Using the Outlook.com preview (FAQ)

Summary:Microsoft has taken the wraps off its new Outlook.com service, which will (eventually) replace Hotmail as its free consumer email product. How do you get an Outlook.com address? How do you use the new interface? I've got answers.

Last updated August 2, 2012 (added details about POP/SMTP settings)

Microsoft has taken the wraps off its replacement for Hotmail. The new service, called Outlook.com, is available in a preview version now. This post answers some of the questions I’ve been asked about the new service.

See related:

I’ll be updating the FAQ regularly over the next few days, so if your question is listed but not answered, bookmark this page and come back later. If you have a question that isn’t listed, ask it in the Talkback section or send me an email.

How do I get an @outlook.com address?

To claim a new address in the @outlook.com domain, you have two options:

  • Go to Outlook.com and sign up for a new Microsoft account. As part of the signup process, you can specify the address you want. If that address is available, you’ll be able to create the account and continue. You can use the newly created account on its own or you can link it to your existing Microsoft account.
  • If all you want is an @outlook.com address that you can use occasionally, sign in to Outlook.com using your existing Hotmail/Live/MSN address and create an Outlook alias. Click the gear icon in the upper right corner and then click More mail settings. Under Managing your account, click Create a Outlook alias. You can create aliases using the @outlook.com, @hotmail.com, or @live.com domains.

Do I have to give up my Hotmail.com address?

No, you can use the new Outlook.com interface with an existing @hotmail.com or @live.com address. Microsoft has no plans (and no reason) to abandon support for those addresses.

Should I rename my primary Hotmail account to one of the new Outlook.com addresses?

I don't recommend doing so yet, especially if you use that address for other Microsoft services, such as Xbox Live or the syn functions in Windows Phone or Windows 8. This is still a preview (beta) service, after all. I do recommend that you reserve your preferred name in the @outlook.com domain. In the next installment of this FAQ, I explain how to link accounts and share messages between them.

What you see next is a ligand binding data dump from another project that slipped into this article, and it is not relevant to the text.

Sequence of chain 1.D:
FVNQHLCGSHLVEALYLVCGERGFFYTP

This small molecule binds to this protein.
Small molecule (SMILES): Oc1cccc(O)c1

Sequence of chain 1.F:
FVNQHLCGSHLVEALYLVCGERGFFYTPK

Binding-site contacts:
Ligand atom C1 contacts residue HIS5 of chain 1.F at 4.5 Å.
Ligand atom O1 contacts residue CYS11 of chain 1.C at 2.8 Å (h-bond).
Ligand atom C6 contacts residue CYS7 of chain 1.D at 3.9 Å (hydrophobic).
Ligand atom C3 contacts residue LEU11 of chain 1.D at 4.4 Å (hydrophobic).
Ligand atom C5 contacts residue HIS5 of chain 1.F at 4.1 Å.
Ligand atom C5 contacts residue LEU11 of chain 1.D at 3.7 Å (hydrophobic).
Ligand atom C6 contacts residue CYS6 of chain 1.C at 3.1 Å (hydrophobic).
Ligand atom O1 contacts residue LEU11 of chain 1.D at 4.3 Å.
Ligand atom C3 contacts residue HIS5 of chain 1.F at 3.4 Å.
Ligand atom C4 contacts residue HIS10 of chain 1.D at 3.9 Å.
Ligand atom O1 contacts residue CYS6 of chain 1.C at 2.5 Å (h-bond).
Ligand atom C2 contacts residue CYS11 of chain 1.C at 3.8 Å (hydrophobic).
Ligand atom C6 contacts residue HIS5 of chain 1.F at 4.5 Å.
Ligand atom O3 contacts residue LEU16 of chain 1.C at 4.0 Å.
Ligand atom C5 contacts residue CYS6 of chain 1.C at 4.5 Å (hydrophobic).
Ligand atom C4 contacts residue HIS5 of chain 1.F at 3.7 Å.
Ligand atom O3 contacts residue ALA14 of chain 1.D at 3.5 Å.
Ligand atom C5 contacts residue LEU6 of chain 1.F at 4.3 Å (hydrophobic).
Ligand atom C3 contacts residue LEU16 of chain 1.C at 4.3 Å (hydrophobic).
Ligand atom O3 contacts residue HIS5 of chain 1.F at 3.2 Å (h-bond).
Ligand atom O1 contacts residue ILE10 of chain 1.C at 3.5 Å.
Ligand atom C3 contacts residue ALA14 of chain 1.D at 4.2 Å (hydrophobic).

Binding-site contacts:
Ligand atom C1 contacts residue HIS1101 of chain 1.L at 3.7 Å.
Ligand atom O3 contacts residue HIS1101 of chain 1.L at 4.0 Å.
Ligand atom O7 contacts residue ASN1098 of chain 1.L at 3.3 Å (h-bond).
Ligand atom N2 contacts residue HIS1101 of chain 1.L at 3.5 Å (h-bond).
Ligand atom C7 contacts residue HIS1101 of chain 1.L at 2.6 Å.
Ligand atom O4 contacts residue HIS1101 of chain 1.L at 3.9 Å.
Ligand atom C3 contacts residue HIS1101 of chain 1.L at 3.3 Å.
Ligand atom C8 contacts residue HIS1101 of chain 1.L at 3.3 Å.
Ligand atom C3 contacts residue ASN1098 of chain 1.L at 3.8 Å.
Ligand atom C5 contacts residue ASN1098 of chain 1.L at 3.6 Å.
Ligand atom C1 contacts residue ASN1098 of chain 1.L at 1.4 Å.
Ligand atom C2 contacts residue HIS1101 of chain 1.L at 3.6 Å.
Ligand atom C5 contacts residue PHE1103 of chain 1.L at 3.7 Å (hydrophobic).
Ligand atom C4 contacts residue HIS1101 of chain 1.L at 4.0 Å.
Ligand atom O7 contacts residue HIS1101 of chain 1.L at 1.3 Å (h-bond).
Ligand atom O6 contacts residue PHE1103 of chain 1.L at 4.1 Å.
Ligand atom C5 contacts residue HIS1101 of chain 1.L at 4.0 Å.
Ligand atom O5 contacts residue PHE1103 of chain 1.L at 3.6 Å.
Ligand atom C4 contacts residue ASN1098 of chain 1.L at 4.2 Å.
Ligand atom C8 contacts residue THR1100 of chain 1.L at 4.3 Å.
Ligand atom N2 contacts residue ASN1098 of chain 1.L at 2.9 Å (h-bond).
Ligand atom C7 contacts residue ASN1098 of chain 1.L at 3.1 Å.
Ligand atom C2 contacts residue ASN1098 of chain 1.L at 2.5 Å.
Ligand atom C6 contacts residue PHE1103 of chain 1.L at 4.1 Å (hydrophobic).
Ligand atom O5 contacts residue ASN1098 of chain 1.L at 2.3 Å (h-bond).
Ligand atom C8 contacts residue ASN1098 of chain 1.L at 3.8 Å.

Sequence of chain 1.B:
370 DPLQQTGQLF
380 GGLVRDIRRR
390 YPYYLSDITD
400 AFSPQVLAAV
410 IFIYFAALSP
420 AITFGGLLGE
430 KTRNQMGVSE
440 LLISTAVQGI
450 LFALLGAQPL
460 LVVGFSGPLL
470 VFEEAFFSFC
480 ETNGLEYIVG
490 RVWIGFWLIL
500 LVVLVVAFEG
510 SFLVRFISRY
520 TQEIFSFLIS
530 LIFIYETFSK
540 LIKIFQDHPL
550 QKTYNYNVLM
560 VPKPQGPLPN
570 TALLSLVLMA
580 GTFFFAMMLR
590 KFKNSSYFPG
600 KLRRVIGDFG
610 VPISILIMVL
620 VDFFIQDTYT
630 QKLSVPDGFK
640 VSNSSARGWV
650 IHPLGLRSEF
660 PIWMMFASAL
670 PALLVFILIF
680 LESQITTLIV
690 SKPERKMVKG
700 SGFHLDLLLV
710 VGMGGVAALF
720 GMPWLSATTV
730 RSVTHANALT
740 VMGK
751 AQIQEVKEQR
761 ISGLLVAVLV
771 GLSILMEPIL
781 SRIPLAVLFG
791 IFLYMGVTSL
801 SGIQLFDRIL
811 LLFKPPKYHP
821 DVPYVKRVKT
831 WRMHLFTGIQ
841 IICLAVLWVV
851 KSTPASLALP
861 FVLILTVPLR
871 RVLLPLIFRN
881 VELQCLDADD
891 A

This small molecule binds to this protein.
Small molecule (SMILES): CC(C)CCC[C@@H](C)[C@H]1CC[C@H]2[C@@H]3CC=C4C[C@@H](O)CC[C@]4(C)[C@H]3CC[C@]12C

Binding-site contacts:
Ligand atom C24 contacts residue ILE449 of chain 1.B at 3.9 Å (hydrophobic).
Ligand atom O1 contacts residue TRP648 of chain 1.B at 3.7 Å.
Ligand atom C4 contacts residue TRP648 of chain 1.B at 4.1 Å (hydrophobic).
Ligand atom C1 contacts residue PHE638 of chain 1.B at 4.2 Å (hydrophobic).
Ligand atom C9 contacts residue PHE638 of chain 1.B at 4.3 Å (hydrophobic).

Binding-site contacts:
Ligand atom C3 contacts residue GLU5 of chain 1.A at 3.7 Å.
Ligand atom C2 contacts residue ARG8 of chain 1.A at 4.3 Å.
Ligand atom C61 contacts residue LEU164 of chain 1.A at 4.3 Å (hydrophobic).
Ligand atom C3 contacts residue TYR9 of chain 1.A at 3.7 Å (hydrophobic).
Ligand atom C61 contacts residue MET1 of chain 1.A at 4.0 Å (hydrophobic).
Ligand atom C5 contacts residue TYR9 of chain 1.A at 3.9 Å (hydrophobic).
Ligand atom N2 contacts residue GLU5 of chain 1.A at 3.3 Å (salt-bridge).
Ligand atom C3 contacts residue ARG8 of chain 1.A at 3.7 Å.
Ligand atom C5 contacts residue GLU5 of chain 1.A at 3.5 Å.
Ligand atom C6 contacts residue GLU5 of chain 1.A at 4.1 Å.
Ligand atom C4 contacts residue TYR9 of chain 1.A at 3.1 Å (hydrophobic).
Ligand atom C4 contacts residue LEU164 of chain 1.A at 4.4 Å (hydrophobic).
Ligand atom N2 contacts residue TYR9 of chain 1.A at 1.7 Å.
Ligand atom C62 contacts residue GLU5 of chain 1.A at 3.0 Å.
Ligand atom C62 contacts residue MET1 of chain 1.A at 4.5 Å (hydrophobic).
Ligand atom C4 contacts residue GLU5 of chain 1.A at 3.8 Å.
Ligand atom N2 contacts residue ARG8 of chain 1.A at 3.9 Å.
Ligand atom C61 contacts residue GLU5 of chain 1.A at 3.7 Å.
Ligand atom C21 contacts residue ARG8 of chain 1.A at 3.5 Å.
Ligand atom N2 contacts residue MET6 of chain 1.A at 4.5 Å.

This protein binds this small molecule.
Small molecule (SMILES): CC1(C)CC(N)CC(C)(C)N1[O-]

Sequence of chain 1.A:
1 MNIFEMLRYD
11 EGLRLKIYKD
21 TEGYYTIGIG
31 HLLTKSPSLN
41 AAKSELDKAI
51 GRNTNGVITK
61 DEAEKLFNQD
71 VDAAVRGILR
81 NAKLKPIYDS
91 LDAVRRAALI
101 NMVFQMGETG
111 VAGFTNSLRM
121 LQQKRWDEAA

What’s the difference between a Microsoft account and an alias?

A Microsoft account is the new name for what used to be called a Windows Live account or a Microsoft Passport. It consists of a user ID and a password, which in turn allows you to access a variety of Microsoft services. Beginning with Windows 8, you can use a Microsoft account to sign in to Windows. When you choose this option, your settings roam with different devices, and you automatically connect to email, calendar, and contacts using those credentials.

An alias in Hotmail or Outlook.com is an alternative email address intended for use with sites where you would prefer not to use your real address.

You can’t sign in to Outlook.com with an alias, nor can you use it as a Microsoft account.

I have an existing Hotmail account and a new @Outlook account. How do I link them?

To link your accounts, open a browser and sign in to either account from Outlook.com. Click your name in the upper right corner of the screen and then click Account settings. That takes you to the Microsoft account page.

Choose Permissions from the left-hand column and then click Manage linked accounts. That takes you to a screen that shows you all accounts that are currently linked to the Microsoft account you used to sign in.

Click Add linked account. In the resulting screen, you need to enter the password for your current account (to verify your identity) and then enter the email address and password of the account you want to link.